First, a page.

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Observatory to host NASA “Vesta Fiesta” (w/video)

The University of Denver and the Denver Astronomical Society will host a “Vesta Fiesta” at the University’s historic Chamberlin Observatory.

The event celebrates the beginning of the NASA Dawn mission’s year-long visit to the protoplanet Vesta. The Dawn spacecraft left Earth on Sept. 27, 2007, and will reach Vesta this month after a journey of two billion miles.

Dawn is the NASA’s second mission powered by advanced technology known as ion propulsion, and it’s the first NASA mission to orbit two solar system objects.

DU Astronomy Professor Robert Stencel, director of the Chamberlin and Mt. Evans observatories, says using data from Dawn’s visit will help scientists understand some of the most fundamental questions in planetary science: How did planets form? What were the starting materials that formed our solar system? What is the origin of meteorites that fall on Earth?

The Dawn spacecraft will send back data that will give scientists a snapshot of the early solar system and answers to these questions and more.

Stencel says the Chamberlin Observatory still operates very much as it did when it was delivered in 1894. And while modern telescopes have surpassed the scope’s capability, it is still an excellent learning tool for DU astronomy students.

“Students at the University of Denver, of course through the astronomy classes have special, nearly private, access to this fabulous instrument,” Stencel says. “Students can learn a great deal observing with this telescope, the motions of the stars and planets as well as phases of the moon. But for more modern research, we provide them access to telescopes here on the ground and in space through our astrophysics program as part of the Department of Physics and Astronomy.”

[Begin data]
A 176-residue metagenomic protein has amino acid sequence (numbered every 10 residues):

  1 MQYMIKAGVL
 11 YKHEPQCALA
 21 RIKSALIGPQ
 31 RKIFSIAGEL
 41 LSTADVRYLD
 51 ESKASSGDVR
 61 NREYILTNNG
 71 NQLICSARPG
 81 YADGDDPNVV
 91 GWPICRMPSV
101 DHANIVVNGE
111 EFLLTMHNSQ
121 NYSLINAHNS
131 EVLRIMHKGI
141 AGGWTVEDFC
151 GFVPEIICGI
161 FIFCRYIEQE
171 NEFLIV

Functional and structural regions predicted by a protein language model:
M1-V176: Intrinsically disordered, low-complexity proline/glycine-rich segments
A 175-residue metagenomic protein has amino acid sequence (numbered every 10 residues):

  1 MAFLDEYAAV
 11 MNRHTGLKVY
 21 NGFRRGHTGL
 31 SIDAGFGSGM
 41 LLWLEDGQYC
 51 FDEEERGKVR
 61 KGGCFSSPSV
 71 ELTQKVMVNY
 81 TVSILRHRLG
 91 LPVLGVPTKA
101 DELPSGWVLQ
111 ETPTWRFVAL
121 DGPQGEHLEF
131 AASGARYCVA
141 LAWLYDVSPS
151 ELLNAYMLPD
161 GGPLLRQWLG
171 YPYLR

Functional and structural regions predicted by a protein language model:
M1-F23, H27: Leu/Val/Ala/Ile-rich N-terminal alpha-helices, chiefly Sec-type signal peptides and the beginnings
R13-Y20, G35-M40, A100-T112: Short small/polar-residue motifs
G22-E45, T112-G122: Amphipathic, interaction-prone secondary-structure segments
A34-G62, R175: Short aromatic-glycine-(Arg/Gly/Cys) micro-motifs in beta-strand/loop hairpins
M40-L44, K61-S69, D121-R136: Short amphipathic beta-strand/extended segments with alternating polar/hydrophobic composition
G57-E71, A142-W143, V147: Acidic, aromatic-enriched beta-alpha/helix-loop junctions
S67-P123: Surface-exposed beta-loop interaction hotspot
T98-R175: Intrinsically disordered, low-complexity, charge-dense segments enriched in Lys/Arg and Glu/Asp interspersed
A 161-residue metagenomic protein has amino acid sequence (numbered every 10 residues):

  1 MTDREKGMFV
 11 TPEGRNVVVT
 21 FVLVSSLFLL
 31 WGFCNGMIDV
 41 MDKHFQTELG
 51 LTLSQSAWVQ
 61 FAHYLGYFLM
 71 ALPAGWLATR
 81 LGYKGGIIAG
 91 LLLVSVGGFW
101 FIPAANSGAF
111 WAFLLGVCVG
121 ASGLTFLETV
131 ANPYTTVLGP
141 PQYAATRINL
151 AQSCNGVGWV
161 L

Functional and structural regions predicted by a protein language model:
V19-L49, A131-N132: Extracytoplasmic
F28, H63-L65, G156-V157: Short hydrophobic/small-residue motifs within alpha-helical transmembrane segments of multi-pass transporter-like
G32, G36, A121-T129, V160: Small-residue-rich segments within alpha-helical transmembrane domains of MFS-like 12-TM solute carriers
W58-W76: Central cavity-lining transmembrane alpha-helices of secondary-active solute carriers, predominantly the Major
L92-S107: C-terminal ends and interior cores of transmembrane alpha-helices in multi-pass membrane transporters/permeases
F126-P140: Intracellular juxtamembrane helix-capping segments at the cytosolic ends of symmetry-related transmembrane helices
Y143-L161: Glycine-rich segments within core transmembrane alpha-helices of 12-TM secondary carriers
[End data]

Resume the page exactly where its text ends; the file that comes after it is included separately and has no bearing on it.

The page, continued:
DU’s Vesta Fiesta will feature viewing of the moon and Saturn through the historic 20-inch telescope and society members’ telescopes early in the evening, along with talks about Vesta and meteorites, the latest images from NASA and hands-on exhibits of meteorites believed by scientists to have come from Vesta.

The free event is open to the public and will run from 7–10 p.m. Aug. 6. The observatory is located in University Park, 2930 E. Warren Ave., in Denver, a few blocks east of the DU. The protoplanet rises into view over Denver that night after 10 p.m. and will be visible with the 20-inch scope and other telescopes, conditions permitting.

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